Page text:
***This blog was started on Saturday before the current strongly opinionated threads on fb started. I decided to cut this into 2 posts so that I could post this part early, in order to try to put some light on the debate rather than more heat by replying in the fb threads***
A major point of discussion
Since starting Visit Banbury a little over a year ago on Twitter, one subject seems to have been the topic of discussion more than any other – and that is Banbury Charter Market.
Now obviously, given that Banbury is widely known as an historic market town and coach parties even stop here to visit it amongst the various other tourist highlights, it is probably not surprising that locals and visitors have lots of viewpoints and provide much commentary as to the size, variety, quality and choice of the market and the stalls which are part of it and how it compares to 1, 10 or 30 years ago.
Whilst individual members of the Visit Banbury team may have personal views one way or another about the market, as an organisation, Visit Banbury fully endorses Banbury having a thriving local market and we see that a vibrant market is one way to attract more shoppers and visitors to the town and to keep locals interested in coming in and staying around town for longer.
We have worked hard to promote the existing market via social media channels and will continue to do so, as we see the market as a key foundation of potentially a memorable customer experience if it is done well.
However, listening to lots of people and reading lots of posts on social media it seems that many people do not really understand about the market, how it is run and who is responsible for it AND actually what the costs are, how you go about getting a stall etc etc, so we want to try to explain a few things (based solely on our research and understanding the facts), share some useful info and also do a little bit of economic analysis (which will now be in part 2).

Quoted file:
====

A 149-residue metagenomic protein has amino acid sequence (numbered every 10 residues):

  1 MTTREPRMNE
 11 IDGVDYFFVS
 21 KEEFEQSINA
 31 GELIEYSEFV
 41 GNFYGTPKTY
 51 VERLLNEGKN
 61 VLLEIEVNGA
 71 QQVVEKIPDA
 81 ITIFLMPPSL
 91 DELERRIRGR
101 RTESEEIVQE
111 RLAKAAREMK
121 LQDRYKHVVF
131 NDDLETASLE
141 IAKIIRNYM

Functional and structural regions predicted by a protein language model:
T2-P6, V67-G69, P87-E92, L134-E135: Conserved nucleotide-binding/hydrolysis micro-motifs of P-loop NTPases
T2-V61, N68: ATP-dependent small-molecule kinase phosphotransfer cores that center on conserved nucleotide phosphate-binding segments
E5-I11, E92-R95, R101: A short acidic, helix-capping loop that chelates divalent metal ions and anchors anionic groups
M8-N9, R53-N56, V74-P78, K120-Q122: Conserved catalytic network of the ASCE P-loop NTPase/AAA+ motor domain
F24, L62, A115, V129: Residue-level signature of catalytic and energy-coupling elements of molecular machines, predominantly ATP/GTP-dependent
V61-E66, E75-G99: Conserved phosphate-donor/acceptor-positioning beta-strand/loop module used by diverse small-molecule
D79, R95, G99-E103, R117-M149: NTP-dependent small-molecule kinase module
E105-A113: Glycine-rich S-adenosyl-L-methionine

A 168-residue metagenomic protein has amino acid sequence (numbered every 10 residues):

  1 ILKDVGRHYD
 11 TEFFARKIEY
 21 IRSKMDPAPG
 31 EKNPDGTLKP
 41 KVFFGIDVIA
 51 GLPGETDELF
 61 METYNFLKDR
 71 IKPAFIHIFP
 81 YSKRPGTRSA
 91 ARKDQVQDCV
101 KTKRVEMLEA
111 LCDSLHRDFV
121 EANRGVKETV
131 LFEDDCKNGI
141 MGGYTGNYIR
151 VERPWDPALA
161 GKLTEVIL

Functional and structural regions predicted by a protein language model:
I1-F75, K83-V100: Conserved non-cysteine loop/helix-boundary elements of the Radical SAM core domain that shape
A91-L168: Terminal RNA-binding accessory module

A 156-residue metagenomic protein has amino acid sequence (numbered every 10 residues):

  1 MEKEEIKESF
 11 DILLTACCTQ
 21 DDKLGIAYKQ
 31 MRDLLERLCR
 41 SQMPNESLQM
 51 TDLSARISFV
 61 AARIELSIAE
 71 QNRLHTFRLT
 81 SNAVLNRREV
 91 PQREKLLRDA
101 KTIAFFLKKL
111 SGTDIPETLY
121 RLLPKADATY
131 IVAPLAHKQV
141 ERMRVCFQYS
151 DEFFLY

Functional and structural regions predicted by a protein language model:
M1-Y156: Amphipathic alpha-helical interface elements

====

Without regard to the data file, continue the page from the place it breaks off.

We believe a key role for Visit Banbury could be finding out about the town and sharing that information with the general public (except where we agree to confidentiality of course – we are ethical) as we feel that often key information is not that well disseminated, so that people can form informed opinions and make informed, objective decisions when things are proposed and we can all positively build on the potential that Banbury has.
We will try to do this in some key areas in coming months.
Banbury Market Information Share
So, first of all, the background to Banbury Charter Market, which is held on a Saturday and a Thursday every week 9am – 4.30pm. http://www.banburymarket.co.uk
A little bit of historic perspective on the Banbury Charters which appear to give Banbury the RIGHT to have a market but do not OBLIGE Banbury to have one…an interesting and important distinction.
http://www.british-history.ac.uk/vch/oxon/vol10/pp71-89 (thanks to Deb Menikoff Simmons for this link).
The overall responsibility for the market lies with Cherwell District Council and the Street Scene department run by Paul Almond with Ian Cooper working for him. http://www.cherwell.gov.uk/index.cfm?articleid=1340
These gents effectively manage the market activity BUT a little over 5 years ago Cherwell District Council ran a commercial tender process for a commercial company to run the market as a subcontractor (market operator) on CDC’s behalf and the winner of that process was E.G. Skett & Co. also know as Sketts, who according to http://www.banburymarket.co.uk also operate the retail markets in Southam & Great Bridge as well as monthly Warwickshire Farmers’ Markets in Solihull, Harborne and Coventry.
Their own website also shows where they have recently lost the contracts to provide market operations: